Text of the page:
Kisner clings to narrow PGA lead

Top Stories

Kisner clings to narrow PGA lead
Kevin Kisner of the United States lines up a putt on the 12th green during the third round of the 2017 PGA Championship at Quail Hollow Club

Charlotte - Since 1947, only Jack Nicklaus and Tiger Woods have won the PGA after taking a title the week before


  • Follow us on
  • google-news
  • whatsapp
  • telegram

Published: Sun 13 Aug 2017, 10:27 PM

Last updated: Mon 14 Aug 2017, 12:30 AM

Unheralded local hero Kevin Kisner is targetting a wire-to-wire victory on Sunday at the PGA Championship while Hideki Matusyama and Louis Oosthuizen top a host of challengers ready to pounce.
A final-round drama was on offer as the year's last major tournament resumed at formidable Quail Hollow, where contenders Jason Day and Rickie Fowler were swatted aside after late Saturday stumbles and Kisner hung on despite a bogey and double bogey in the last three holes.
"I'm happy I'm in the position I'm in," Kisner said. "I had a chance to run away from guys and take people out of the tournament that were four or five, six back, and I didn't do it. Now I'm in a dogfight and I have to be prepared for that."
Kisner, whose home is a two-hour drive south of the 7,600-yard layout, stood on seven-under par 206 with fellow American Chris Stroud and third-ranked Matsuyama one stroke adrift. Oosthuizen and American Justin Thomas shared fourth on 208.
Only 15 players were under par through 54 holes and just one of them, 2010 British Open champion Oosthuizen, has won a major. The South African also has three major runner-up finishes.
But the PGA is known for bringing first-time major success. Except for Rory McIlroy, the 2012 and 2014 champion, everyone since 2008 who has lifted the Wanamaker Trophy has been a first-time major winner.
That could mean a historic day for Matsuyama, trying to become the first Japanese man to win a major title and only the second Asian male major champion after 2009 PGA winner Yang Yong-Eun of South Korea.
"I'm happy to just to be one stroke back and still have a chance," Matsuyama said.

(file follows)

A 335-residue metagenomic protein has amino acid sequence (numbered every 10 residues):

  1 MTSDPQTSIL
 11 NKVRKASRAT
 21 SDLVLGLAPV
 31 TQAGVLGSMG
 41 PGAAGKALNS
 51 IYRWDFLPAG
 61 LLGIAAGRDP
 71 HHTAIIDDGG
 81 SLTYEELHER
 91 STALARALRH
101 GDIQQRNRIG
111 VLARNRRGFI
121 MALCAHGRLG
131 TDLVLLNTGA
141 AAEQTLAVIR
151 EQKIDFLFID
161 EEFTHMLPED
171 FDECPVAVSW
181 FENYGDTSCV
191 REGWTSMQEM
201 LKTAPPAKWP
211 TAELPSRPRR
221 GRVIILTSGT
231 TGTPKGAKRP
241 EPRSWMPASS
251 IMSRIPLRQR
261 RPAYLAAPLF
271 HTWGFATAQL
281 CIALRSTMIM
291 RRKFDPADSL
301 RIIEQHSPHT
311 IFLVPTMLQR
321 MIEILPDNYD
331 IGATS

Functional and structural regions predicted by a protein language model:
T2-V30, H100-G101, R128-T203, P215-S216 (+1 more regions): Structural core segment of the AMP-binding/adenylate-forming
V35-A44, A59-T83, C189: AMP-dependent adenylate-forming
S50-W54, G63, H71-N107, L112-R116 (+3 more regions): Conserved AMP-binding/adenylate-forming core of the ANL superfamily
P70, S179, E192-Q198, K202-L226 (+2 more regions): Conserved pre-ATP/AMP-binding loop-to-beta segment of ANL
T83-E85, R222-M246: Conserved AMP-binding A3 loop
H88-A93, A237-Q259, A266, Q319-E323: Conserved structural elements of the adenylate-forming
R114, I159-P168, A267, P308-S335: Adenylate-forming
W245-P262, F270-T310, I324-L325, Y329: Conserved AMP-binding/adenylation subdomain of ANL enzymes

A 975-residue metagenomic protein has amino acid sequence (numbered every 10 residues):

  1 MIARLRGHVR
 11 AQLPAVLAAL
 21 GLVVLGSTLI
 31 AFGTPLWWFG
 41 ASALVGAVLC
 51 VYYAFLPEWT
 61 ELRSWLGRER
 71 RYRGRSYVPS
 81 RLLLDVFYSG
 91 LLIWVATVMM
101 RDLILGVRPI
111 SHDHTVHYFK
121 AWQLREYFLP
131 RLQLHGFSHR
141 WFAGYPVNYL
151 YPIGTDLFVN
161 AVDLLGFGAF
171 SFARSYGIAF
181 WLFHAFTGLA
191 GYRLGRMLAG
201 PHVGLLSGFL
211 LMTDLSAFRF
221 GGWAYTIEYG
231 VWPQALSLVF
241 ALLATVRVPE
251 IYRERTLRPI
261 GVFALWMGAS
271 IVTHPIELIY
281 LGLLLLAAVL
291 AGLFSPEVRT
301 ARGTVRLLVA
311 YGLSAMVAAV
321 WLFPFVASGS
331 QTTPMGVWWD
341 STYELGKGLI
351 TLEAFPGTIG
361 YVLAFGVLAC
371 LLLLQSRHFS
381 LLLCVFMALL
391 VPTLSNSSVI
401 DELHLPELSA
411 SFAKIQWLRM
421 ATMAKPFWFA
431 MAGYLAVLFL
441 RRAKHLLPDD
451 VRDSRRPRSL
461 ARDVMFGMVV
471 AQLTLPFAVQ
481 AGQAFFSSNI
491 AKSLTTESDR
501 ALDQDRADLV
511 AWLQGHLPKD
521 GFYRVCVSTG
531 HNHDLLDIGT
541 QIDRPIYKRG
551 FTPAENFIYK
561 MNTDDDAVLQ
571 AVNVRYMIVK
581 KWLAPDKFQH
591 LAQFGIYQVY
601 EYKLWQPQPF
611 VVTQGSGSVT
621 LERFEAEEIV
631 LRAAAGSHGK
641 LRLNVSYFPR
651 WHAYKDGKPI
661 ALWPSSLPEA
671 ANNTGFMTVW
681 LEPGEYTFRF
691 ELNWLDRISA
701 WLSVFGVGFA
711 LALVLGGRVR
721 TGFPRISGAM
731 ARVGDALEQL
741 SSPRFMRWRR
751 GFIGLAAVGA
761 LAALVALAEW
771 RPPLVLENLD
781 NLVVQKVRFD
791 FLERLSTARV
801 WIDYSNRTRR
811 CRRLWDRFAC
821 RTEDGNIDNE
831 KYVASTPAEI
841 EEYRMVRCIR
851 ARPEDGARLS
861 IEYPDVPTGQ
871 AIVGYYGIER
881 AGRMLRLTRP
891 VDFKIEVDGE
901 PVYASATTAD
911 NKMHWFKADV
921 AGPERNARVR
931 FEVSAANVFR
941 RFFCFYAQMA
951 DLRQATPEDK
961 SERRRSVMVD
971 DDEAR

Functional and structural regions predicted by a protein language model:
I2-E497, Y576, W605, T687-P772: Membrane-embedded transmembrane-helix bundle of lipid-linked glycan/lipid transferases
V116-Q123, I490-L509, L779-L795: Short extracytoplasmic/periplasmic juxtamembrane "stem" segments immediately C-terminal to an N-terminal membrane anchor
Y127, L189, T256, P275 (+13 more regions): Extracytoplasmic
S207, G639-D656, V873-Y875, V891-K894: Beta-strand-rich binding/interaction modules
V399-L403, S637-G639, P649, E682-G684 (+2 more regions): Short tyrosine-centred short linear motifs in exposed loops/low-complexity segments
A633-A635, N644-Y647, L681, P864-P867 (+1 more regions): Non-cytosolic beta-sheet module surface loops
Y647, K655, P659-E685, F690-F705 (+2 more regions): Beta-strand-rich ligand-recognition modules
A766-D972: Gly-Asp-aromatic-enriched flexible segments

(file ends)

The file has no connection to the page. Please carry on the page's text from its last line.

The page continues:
Matsuyama, who matched the best Japanese showing in a men's major with his US Open runner-up effort two months ago at Erin Hills, fired a final-round 61 last Sunday to win a World Golf Championships title.
Since 1947, only Jack Nicklaus and Tiger Woods have won the PGA after taking a title the week before.
But Matsuyama isn't the only contender who could join that group. Stroud took the last spot in the PGA field by winning a PGA event in Reno, Nevada, last Sunday.
"Oosty" is among many who see the title chase going down to the closing three-hole stretch known as "The Green Mile" that has played havoc with the field, Australian 2015 PGA winner and 2016 runner-up Day closing with quadruple bogey to fall seven back.
"You can go in three behind and you can still win it with those holes," Oosthuizen said. "You don't have to go out and make birdies. You just need to keep everything together."
American Grayson Murray was sixth on 210, four off the pace, with Canada's Graham DeLaet among those another stroke back. His wild third round included a double bogey, back-to-back eagles, a 46-foot birdie putt and a tap-in birdie after missing a hole-in-one by inches.
"It put me in a position where something really special can (happen). You never know," DeLaet said.
Historic win bids for British Open winner and world number two Jordan Spieth and fourth-ranked McIlroy have collapsed.
US star Spieth, who could have become the youngest to complete a career Grand Slam, has yet to crack par in any round and stands on 216 with Northern Ireland's McIlroy, who seeks a fifth career major before age 30 but hasn't won one since the 2014 PGA, on 217.

More news from